A frothy combo of egg, cream and sugar, this classic libation is a gut-buster. Add a jolly splash (or two) of booze and the calories only get worse.

Homemade and lightened-up versions can dial back the fat and calories and highlight the healthy attributes of this seasonal treat. Use lower fat ingredients and eggnog has a lot to offer – namely good-for-you nutrients like protein, calcium and vitamin D.

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14 Healthy, Gluten-Free Holiday Recipes

by in Gluten-Free, Healthy Holidays, December 6, 2012

gluten-free cake
Planning a holiday menu is stressful enough without having to worry about the special dietary needs of your guests. Choose from any of these holiday recipes and put any fears about gluten to rest*.

Appetizers
•    Edamame Hummus
•    Mini Pizzas made with Gluten Free Pizza Dough
•    The Shrimp Cocktail
•    Spiced Pecans

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Brussels Sprouts, 5 Ways

by in 1 Food, 5 Ways, December 2, 2012

Brussels sprouts
Seasonal, delicious and oh so good for you. My holiday table wouldn’t be complete without this cruciferous super food.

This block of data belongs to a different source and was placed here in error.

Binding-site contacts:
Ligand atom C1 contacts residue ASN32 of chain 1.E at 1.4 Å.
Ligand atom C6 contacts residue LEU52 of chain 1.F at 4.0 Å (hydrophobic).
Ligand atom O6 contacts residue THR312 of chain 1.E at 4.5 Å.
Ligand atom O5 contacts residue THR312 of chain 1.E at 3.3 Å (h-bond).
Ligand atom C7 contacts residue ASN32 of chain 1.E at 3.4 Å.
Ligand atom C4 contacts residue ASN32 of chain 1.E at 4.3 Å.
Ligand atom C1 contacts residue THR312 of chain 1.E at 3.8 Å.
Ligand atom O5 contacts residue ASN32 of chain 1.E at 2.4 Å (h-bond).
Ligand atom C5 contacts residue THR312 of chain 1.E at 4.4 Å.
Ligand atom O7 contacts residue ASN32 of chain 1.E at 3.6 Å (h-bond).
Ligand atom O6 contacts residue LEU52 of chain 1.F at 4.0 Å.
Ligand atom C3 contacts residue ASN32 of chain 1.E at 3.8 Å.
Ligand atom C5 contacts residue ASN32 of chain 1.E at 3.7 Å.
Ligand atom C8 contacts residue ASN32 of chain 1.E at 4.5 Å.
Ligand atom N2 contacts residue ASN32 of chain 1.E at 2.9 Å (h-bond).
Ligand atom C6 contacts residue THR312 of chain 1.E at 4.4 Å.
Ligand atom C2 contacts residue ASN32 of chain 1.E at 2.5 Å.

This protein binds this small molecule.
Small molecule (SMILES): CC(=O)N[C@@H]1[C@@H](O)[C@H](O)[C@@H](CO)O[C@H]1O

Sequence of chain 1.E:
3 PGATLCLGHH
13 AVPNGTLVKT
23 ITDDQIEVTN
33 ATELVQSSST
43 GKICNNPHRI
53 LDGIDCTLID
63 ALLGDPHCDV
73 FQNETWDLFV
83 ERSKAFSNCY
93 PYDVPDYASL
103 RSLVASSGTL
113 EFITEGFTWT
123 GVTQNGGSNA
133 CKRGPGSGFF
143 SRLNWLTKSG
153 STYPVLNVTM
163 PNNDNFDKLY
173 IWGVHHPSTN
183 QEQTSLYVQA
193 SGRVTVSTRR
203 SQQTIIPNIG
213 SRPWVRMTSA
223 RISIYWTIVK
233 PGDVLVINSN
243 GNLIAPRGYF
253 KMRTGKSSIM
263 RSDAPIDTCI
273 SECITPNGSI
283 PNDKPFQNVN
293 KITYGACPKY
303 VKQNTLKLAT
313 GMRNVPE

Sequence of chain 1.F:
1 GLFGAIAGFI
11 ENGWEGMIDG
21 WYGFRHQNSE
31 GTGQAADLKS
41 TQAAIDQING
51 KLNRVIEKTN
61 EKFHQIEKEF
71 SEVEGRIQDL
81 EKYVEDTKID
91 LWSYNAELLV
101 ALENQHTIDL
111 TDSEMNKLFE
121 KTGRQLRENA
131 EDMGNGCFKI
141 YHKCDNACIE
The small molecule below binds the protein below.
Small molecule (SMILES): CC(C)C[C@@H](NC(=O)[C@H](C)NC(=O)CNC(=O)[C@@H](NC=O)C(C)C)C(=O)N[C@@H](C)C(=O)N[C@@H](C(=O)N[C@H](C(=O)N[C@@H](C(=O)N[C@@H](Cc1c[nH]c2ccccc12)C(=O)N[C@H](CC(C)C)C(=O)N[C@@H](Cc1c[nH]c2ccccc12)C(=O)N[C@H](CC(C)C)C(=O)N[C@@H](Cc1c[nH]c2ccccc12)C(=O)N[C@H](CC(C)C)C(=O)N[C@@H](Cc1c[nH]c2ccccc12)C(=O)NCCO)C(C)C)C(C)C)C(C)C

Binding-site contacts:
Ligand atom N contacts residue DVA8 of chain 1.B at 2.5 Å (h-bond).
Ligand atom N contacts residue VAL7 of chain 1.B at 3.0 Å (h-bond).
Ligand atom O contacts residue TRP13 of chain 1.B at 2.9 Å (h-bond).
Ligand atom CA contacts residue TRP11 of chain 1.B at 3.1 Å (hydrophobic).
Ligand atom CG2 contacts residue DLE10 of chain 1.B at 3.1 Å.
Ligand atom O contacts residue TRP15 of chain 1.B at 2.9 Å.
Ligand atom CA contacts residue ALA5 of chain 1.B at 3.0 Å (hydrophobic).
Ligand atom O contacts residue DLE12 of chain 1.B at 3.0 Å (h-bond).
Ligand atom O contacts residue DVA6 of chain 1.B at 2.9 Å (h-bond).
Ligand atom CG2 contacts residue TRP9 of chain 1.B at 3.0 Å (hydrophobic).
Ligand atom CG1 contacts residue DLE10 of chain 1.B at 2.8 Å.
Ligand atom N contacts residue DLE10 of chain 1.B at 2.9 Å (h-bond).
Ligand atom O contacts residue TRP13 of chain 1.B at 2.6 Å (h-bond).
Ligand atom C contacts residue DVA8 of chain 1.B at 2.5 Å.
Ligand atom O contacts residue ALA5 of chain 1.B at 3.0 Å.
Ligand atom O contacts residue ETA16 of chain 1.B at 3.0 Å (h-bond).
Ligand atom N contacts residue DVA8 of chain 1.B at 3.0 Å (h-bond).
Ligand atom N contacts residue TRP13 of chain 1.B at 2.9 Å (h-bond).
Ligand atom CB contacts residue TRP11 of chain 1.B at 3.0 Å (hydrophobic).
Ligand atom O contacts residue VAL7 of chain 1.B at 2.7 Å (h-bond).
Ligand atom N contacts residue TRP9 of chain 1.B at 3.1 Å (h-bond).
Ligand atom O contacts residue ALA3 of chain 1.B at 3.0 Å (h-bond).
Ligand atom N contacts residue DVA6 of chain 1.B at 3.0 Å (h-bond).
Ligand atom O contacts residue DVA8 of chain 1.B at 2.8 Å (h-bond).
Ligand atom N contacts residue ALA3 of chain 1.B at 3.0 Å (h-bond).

Roasted
The simplest side dish imaginable – roasted and done!
Recipe: Roasted Brussels Sprouts (pictured above)

Sautéed
Shred and sauté with crunchy walnuts and a hint of smoky bacon.
Recipe: Brussels Sprouts With Bacon and Walnuts

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5 Simple Ways to Cut Calories

by in Healthy Tips, November 30, 2012

olive oil
Calories can be sneaky, finding their way into your diet when you aren’t looking. Too many of them make it hard to maintain a healthy weight. Try these 5 simple things to save calories throughout the day — we promise you won’t miss them.

1. Measure Oil
It’s really easy to misjudge how much oil you use when cooking. When every tablespoon has 120 calories (and 14 grams of fat), you can unknowingly rack up some serious calories by adding an extra splash here and there. Keep a measuring spoon handy  – a teaspoon or two is really all you need.

2. Downsize Bread